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Differentiated Ideas for the Classroom. Andrew Hart. Teachers DO:. Provide several learning options, or different paths to learning, which help students take in information and make sense of concepts and skills .
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Differentiated Ideas for the Classroom Andrew Hart
Teachers DO: • Provide several learning options, or different paths to learning, which help students take in information and make sense of concepts and skills. • Provide appropriate levels of challenge for all students, including those who are behind, those who are advanced, and those right in the middle.
Teachers DON’T: • Develop a separate lesson plan for each student in a classroom. • "Water Down" the curriculum for some students.
Questions to ask yourself • Are you conscious of the efforts you make to meet the needs of all your students? • Do you keep track of the ways you address individual learning styles and preferences? • Do you arrange classrooms and structure lessons to increase student motivation?
Questions… • Whenever possible, do you provide students with options and choices regarding how they are going to learn and how they are going to show their learning? • Do you vary the ways in which you assess student learning? • Do you use cooperative learning and grouping strategies to increase student participation?
Factors to think about in the classroom environment • Be flexible when you are grouping students. You probably are going to have that one student who does not want to work with certain students. If it doesn’t work out then you know what to do next time. • Always have the steps where students can see them. • Be very cautious about how you make your seating arrangements during the year.
Factors…… • Display posters and other information about the topics you are teaching. This reinforces learning. The students really do pay attention to this. • Set up your “centers” or “stations” where the students can get to them easily. Make sure the students can comprehend when to transition.
Content • Differentiated means different levels of difficulty. Examples include leveled readers, SRA (Science Research Associates) kits, Below, On, and Above level practices.
Content….. • Use a variety of methods to teach the standards • Powerpoints-Pete’s Powerpoint station www.pppst.com • Edhelper-must have a subscription • Discovery Education • Promethean Planet
Content…. • Don’t be boring and just use the textbook! Branch out! Get out of the comfort zone. • Use models-works great in science related topics
Content…. • Using a KWL chart for subjects such as science and social studies will assess prior knowledge. What I Know, What I Want to Know, and What I Learned.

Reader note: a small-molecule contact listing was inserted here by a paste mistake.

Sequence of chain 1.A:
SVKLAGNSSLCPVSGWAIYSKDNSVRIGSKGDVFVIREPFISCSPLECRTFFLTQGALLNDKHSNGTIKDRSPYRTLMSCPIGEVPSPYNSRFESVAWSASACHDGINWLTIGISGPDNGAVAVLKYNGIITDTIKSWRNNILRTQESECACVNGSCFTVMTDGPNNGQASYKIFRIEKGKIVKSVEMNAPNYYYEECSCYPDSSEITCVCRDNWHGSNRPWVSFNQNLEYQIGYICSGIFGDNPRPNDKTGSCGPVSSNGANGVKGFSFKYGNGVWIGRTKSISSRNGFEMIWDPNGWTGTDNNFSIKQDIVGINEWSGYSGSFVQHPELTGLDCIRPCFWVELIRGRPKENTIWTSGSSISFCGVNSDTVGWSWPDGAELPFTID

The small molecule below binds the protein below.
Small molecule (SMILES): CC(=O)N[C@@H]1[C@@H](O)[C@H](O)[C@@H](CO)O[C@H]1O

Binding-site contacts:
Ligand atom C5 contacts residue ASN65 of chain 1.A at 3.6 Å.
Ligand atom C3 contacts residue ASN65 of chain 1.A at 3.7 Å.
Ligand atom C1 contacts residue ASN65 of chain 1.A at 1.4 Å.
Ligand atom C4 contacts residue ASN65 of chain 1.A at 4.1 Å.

Content • MODEL! I can’t say this enough. Show students how before asking them to do a task. • Cruise the classroom during activities to see if students are comprehending the lesson and working well with classmates. • Try to provide extra activities for your high students.
Content • Allow your assessments to show student strengths (ex: An artistic student may be able to draw and label parts of a plant rather than write a paragraph about it.) Both students understand the content but are able to explain it in a DIFFERENT WAY!
Ideas when using groups/partners • You can use a deck of playing cards and hand each student a card. You may use them to group the students in many ways. • Two groups-red cards and black cards • Groups of four-Students who have the same number • Pairs- Students who have the same number and same color
Cards • Small Groups-Students who have 7’s join the students with 3’s, etc
Popsicle sticks • Using popsicle sticks with names of each student on them always makes for an interesting way to pair groups up. You can also use them during lecture. This really keeps the students attention because they never know whose name is going to be drawn to answer the question.
Ideas to use in the classroom • CLOCK PARTNERS
Four Corners • Asks students to make a decision in regards to a question asked or a problem presented.
Inner/Outer Circles • This technique can be used to develop students’ understanding of concepts while practicing higher-level questioning. This method gives students the responsibility for running a structured classroom discussion.
Gallery Walk • Gets students out of their chairs and actively involves them in synthesizing important concepts, in consensus building, in writing, and in public speaking. In Gallery Walk teams/individuals rotate around the classroom, composing answers to questions as well as reflecting upon the answers given by other groups. Questions are posted on charts or just pieces of paper located in different parts of the classroom. Each chart or "station" has its own question that relates to an important class concept. The technique closes with an oral presentation or "report out" in which each group synthesizes comments to a particular question.
Jigsaw • Just as in a jigsaw puzzle, each piece--each student's part--is essential for the completion and full understanding of the final product. If each student's part is essential, then each student is essential; and that is precisely what makes this strategy so effective.
Parking Lot • I think it is a good tool ONLY if you actually take time to discuss the questions asked. Classroom discussion is vital and can be a wonderful tool as long as the teacher establishes discussion guidelines that are designed to keep the class on task.